Huckleberry shows off the Rule of Thirds.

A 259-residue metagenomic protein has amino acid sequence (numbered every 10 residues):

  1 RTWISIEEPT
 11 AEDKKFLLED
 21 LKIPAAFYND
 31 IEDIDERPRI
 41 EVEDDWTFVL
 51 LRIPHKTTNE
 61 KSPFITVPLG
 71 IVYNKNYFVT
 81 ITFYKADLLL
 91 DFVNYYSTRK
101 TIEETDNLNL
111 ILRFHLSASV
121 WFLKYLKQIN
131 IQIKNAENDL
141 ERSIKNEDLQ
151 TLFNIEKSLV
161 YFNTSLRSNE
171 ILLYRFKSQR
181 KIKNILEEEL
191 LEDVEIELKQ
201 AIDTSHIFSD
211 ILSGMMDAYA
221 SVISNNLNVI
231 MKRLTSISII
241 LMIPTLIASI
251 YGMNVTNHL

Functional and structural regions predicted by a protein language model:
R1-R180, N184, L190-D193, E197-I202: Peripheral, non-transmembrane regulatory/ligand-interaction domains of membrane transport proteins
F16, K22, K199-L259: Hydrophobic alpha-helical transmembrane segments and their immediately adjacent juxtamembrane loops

The second part of my project was a pre-production planning document for the video montage I will create next week. I intend to create a 3-5 minute video that uses short scenes to show how easily we can lose ourselves to monotony and isolation. I believe that sometimes a person can’t see themselves becoming isolated until it’s already happened. Montages are often used to show the passage of time so it felt like a natural way to convey how a person can lose themself in doing the same thing day in and day out. I think the challenges I will face in making this short film is that I do not want to use any narration – only music and sound effects. The song I want to use is These Days by Nico because it captures the longing, but not quite depressed feeling that I’d like the viewer to understand. I will likely need to find different, license free music if I want to post this publicly. You can read my pre-production plan and (VERY ROUGH) storyboard here: